A new film tells the true story of a battle against endemic racism in the American justice system. It's based on a memoir by Bryan Stevenson, a lawyer in Alabama, and tells the story of his firm's battle to prove the innocence of Walter McMillian, who was condemned to death for a murder he didn't commit. A black man, the murder of a white woman in Monroeville: the story disturbingly echoes Harper Lee's To Kill a Mockingbird and questions whether anything has changed in the almost hundred years since that classic was set.
Unfortunately it is not a new story that African-Americans and others from non-white backgrounds are disproportionately harshly punished by the U.S. justice system.
In a 2018 report to the United Nations, The Sentencing Project quoted U.S. Bureau of Justice Statistics to assert that, "African Americans are more likely than white Americans to be arrested; once arrested, they are more likely to be convicted; and once convicted, and they are more likely to experience lengthy prison sentences. African-American adults are 5.9 times as likely to be incarcerated than whites and Hispanics are 3.1 times as likely."
Just Mercy tells the story of an African-American man, Bryan Stevenson, who grew up in a poor part of Delaware but against the odds made it to Harvard Law School. When he graduated, he chose not to follow a lucrative corporate career but went to Georgia, then Alabama to defend clients with little means to pay a lawyer. Thirty years ago he founded the Equal Justice Initiative, which has won many awards and grants.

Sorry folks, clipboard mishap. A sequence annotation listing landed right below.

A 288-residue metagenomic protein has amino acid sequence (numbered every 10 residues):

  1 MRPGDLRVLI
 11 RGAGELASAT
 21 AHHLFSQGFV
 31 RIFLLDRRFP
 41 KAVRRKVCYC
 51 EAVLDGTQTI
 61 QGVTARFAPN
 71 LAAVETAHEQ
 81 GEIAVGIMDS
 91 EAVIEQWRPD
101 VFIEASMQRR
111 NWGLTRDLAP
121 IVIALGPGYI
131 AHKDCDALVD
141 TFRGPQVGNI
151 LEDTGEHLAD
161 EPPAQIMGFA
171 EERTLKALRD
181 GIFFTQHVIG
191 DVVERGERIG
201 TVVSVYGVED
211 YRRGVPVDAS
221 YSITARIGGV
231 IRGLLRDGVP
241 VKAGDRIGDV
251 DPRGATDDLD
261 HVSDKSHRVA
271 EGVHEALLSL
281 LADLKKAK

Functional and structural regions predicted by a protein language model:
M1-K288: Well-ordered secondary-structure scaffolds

The memoir and film focus on the case of Walter McMillian. The miscarriage of justice was almost caricatural. The police ignored dozens of eyewitnesses who swore McMillian was at a church fundraiser when the murder was committed. When he was imprisoned awaiting trial it was on death row. The jury sentenced him to life imprisonment but the judge increased it to the death penalty. A surreal detail was that the judge, Robert E. Lee Key was named after the Civil War General who lead the Southern Confederacy. Yet it took six years before lawyers from the Equal Justice Initiative were able to have the McMillian exonerated and released.
In the memoir Stevenson admits that when McMillian was finally released, he didn't feel joy or relief. In fact, he was “confused by my suddenly simmering anger.” Anger that the pain inflicted upon McMillian and his family. But also anger that so many other cases of wrong convictions go unchallenged. Ironically, McMillian's chance came from that death sentence. Many other who haven't received the death penalty are much less likely to attract the attention of campaigning lawyers.
Bryan Stevenson himself speaks below about his battle for justice. You can read more about Walter McMillian's case on the Equality Justice Initiative site.
© 2019 Warner Bros. Entertainment Inc./Jake Giles Netter
Tag(s) : "autobiography" "civil rights" "discrimination" "film" "memoir" "miscarriage of justice" "racism" "Shine Bright AMC" "Shine bright LLCER" "To Kill a Mockingbird" "U.S. culture" "U.S. justice system" "wrongful conviction"